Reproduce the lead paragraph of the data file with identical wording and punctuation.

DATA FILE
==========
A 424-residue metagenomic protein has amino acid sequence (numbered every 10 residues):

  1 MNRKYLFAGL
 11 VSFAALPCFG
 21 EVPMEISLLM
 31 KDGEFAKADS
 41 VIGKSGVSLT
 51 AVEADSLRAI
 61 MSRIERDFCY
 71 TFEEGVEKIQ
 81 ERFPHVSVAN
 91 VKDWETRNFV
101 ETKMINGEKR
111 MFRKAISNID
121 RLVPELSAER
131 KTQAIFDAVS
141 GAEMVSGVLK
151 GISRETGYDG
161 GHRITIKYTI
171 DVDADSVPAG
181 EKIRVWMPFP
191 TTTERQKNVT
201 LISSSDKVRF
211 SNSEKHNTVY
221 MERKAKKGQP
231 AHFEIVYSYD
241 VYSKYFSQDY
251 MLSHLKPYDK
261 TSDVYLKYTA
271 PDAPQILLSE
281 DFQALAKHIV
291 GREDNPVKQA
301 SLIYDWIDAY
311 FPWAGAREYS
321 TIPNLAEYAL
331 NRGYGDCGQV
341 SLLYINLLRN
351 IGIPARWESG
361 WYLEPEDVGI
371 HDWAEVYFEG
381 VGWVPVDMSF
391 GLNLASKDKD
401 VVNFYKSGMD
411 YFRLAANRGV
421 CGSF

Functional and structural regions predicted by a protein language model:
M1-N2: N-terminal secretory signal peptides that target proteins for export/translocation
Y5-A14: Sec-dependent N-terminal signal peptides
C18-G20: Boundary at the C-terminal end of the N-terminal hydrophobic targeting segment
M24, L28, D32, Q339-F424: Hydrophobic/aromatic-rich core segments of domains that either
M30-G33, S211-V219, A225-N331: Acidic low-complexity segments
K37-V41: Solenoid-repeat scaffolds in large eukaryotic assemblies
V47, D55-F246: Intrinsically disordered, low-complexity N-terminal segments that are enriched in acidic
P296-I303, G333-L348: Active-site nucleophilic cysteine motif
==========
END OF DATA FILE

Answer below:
A 424-residue metagenomic protein has amino acid sequence (numbered every 10 residues):